GhostWhoVotes reports a Galaxy poll has it at 50-50 in Victoria, the best result for the Coalition of the campaign. More to follow.
UPDATE: The Herald-Sun has a report which tells us the primary votes are 36 per cent for Labor (the same as in the 500 sample poll Galaxy reportedly conducted for the Victorian Association of Forest Industries), the Coalition on 44 per cent (two points higher) and the Greens on 14 per cent (two points lower). Other findings are that John Brumby leads Ted Baillieu as preferred premier 52-35; Brumby is more trusted to keep his promises 42-34; and Brumby is rated to have conducted the better campaign 46-31. I’m not quite sure what to make of this, but only 18 per cent say if Labor is re-elected it will be because they deserve to be against 54 per cent who say it will be because they deserve to lose, whereas the figures are more positive for the Coalition: 30 per cent say if they win it will be because they deserved it, against 54 per cent who say it would be because Labor deserved to lose. Possibly it’s a reflection of the fact that more of the respondents who landed on Coalition’s side of the two-party divide got there via primary votes rather than preferences.
UPDATE 2: All polls from the campaign period:
|Sample/Dates (Nov)||ALP 2PP||ALP||LNP||GRN|
UPDATE 3: Other happenings:
• The Herald-Sun, The Age and The Australian have all backed Labor in their election eve editorials. Have to wait and see for the paywalled Financial Review, but taking the Sunday papers into account, it’s otherwise been an editorial clean sweep for Labor.
• John Ferguson of the Herald-Sun rates Mt Waverley, Gembrook, Forest Hill, Mitcham, Frankston, Prahran and Bentleigh “in real danger of falling”, Melbourne “could fall to the Greens” and “speculation abounds of Bendigo West falling”, but Seymour is “tipped to stay with Labor”. However, “Labor may not hold on to Footscray – a result that would surprise many”.
• Paul Austin of The Age notes the parallels between the current election and 1999: a Premier perceived as arrogant, a 2 to 3 per cent swing at the previous election, an opposition needing 13 seats to win, a feeling that this is a few more than even optimistic projections could deliver, and the latent possibily that a rural backlash could nonetheless make it happen.
• The Herald-Sun has asked various pundits for opinions on who will and should win. Derryn Hinch reckons it too close to call, but Neil Mitchell, Steve Price, Peter van Onselen, Barrie Cassidy, Ross Fitzgerald, Jill Singer and Nick Economou are all willing to punt for Labor. Hinch and Price think the Liberals should win, van Onselen, Fitzgerald, Singer and Economou think Labor, and Mitchell and Cassidy won’t say.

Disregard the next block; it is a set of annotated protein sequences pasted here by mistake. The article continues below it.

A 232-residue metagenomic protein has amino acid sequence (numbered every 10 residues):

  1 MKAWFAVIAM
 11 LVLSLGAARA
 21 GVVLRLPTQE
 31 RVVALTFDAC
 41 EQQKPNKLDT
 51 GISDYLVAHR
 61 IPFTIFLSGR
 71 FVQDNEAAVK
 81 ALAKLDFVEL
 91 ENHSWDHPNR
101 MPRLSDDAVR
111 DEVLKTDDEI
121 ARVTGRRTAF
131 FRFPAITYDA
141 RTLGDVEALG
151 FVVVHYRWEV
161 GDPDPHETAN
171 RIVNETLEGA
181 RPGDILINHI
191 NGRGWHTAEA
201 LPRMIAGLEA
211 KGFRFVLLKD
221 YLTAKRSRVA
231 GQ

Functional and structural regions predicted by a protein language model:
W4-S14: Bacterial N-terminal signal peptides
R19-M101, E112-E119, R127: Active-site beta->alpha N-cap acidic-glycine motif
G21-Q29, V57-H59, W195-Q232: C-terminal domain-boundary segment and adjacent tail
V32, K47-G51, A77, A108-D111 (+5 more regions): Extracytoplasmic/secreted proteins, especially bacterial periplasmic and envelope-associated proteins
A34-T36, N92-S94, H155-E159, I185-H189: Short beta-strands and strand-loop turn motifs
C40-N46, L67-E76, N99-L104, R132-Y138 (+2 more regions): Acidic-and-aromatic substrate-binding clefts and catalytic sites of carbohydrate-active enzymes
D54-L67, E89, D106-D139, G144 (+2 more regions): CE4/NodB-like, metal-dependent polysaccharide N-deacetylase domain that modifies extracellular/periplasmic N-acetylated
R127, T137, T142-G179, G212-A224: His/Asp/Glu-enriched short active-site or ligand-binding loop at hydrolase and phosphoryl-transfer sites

• Tim Colebatch of The Age reviews the situation in the upper house, rating the Greens “almost certain” to hold the balance of power with a representation of five seats.
• The Greens’ number two candidate for the upper house region of Eastern Victoria, Cheryl Wragg, has been disendorsed by her party after repeated public criticisms of the party’s policy to close the Hazelwood power station within four years. Wragg will still be listed in the Greens group on the ballot paper, but will henceforth be running as an independent.
• The Greens have ceased distributing a flyer it was circulating in the electorate of Melbourne which claimed Labor “accepts donations from developers, alcohol gambling and tobacco” after a complaint to the Victorian Electoral Commission. Melbourne candidate Brian Walters has accepted the claim in relation to tobacco was wrong, blaming the error on the volunteer researcher.
• Royce Millar of The Age reports that in response to his beat-up on Tuesday about party databases, Ted Baillieu has said he would make available information kept on constituents “to the maximum extent reasonable” and provide reasons for any refusal, while John Brumby declined to give such an undertaking.
• The Herald-Sun reports Nationals leader Peter Ryan is seeking to emulate Anna Bligh and Tony Abbott with “a 30-hour, 30-town blitz to finish off the campaign”.
• Those who fancy the Coalition’s chances can get $4.65 from Flemington Sportsbet, $4.50 from Centrebet and Sportingbet and $4.25 from Sportsbet.